The Past five years have seen a completely unpredicted burst of interest in physics, with the numbers of pupils taking an A-level in the subject jumping by 20 per cent. Many explanations have been posited for this (Brian Cox for one), but the latest is the subject's "rebranding" in The Big Bang Theory.
Could it be that this US sitcom, which follows the (mis)adventures of four 20-something physicists, is doing for the least glamorous of subjects what millions of pounds of Government marketing could not?
The E4 show, now in its fifth series, is, if the two episodes I watched are anything to go by, severely hit and miss.
The hit is displayed in the episode The Wiggly Finger Catalyst (available on 4 On Demand), which sees the main storyline unfold without even a mention of an atom. The only reference to physics comes in the sub-plot, in which one of the key protagonists lets a dice make trivial decisions for him, freeing his mind for more important things. Thus, he says, he saves enough time to fix the Large Hadron Collider.
Perhaps surprisingly, the characters are reminiscent of those in Friends (substitute coffee-shop banter for Dungeons and Dragons). While they are undeniably nerdy, it is in a hip Brian Cox-style way, and so it is not difficult to imagine how it might attract teenagers to physics. Top marks so far.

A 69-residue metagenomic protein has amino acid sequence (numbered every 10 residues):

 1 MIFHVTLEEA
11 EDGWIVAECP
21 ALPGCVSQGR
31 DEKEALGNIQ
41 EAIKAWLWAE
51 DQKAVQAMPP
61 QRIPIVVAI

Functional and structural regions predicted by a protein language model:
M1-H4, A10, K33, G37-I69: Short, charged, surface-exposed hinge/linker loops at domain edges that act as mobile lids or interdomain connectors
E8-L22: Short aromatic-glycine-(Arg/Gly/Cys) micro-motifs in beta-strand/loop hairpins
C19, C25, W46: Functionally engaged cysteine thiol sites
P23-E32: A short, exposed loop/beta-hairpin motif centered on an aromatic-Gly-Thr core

The good work unravels, however, in The Russian Rocket Reaction (broadcast next Thursday), which is heavier on science and lighter on reasons to watch. Jokes about a "Schrodinger's cat relationship" - to like and dislike someone at the same time - are funny, but the science seems shoehorned in and the characters appear to have dropped geek chic for bumbling ineptitude.
Still, it is probably worth showing it to your Year 11s if you are a head of physics.
The Big Bang Theory, E4 at 8pm on Thursdays.